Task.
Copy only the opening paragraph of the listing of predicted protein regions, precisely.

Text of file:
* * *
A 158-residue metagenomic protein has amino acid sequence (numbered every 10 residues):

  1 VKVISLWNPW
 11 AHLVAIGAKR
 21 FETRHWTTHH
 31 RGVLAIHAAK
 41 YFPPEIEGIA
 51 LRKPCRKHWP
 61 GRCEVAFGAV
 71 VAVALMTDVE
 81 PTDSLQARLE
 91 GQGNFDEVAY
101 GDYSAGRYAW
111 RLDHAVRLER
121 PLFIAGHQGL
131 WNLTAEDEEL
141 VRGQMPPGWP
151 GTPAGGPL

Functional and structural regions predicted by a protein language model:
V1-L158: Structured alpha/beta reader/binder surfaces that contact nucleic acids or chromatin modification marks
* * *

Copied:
A 158-residue metagenomic protein has amino acid sequence (numbered every 10 residues):